After one semester he was drafted into the Spanish Army. In that he was also quite fortunate because he just missed the debacle at Annual. This battle, or rather rout, is called in Spanish the Desastre de Annual. On July 22, 1921, a few thousand Rifian Berbers, under the leadership of a brilliant commander named Abd al-Krim, destroyed a Spanish army of 13,000 men. It was the worst defeat inflicted on a Western army by a tribal society anywhere—much worse than Adowa or Isandlwana or the Little Bighorn.
The book is vivid and assured for one so young. Poetic, sarcastic, and unsentimental. Written in short journalistic chapters very much like notes, Giménez Caballero begins with a description of his disembarking from a troopship off the Moroccan coast—impressions of “stones, hills and sun. And in the distance, majestic mountains.” There is no shade and no food or water until sundown. He compares the cosmopolitan European cigarette to the voluptuous Moroccan kif, the local hashish.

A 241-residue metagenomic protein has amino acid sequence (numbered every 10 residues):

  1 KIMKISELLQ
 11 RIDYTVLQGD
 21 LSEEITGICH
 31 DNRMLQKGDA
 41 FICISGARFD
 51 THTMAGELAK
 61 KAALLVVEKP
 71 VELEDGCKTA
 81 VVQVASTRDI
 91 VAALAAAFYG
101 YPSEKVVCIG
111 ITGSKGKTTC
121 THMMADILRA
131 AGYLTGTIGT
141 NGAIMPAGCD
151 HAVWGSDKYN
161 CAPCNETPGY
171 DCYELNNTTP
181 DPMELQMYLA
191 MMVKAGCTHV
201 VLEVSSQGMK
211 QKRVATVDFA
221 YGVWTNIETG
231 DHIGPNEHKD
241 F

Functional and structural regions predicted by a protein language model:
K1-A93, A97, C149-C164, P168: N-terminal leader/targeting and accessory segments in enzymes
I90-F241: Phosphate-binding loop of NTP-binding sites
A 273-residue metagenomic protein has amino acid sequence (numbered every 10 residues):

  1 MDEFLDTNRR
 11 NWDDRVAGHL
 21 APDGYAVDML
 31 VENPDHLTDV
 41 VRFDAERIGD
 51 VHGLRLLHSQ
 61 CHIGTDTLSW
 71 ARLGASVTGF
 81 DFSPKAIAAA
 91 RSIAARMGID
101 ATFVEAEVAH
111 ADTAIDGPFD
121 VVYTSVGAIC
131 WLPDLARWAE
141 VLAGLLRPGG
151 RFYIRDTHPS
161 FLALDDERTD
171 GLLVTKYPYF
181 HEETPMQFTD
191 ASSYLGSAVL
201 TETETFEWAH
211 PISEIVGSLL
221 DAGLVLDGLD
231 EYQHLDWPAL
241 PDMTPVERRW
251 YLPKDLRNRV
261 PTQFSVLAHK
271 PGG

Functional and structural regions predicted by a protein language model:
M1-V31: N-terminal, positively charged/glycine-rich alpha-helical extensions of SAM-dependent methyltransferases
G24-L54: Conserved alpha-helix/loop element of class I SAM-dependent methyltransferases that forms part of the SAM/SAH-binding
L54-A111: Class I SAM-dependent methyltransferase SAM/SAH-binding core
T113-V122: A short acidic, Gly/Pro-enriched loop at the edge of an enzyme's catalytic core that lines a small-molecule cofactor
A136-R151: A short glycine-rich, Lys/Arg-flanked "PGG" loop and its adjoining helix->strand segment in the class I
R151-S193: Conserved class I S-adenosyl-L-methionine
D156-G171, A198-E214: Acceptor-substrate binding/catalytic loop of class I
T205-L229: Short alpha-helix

Gecé writes movingly of the forgotten Spanish soldier—mostly illiterate, hungry, underpaid and ill-equipped. They fight in Africa, connected “to the oldest and most profound tradition of the Spanish warrior: the struggle against the Moor.” But although this is a venerable tradition, there is no answer to the dogged questions: Why are you fighting? For what? He recalls fallen fellow conscripts, simple humble men—“Fernandez, Santiago, Pepe Diaz”—in thumbnail sketches of those who fought and “did not return with me to Spain.”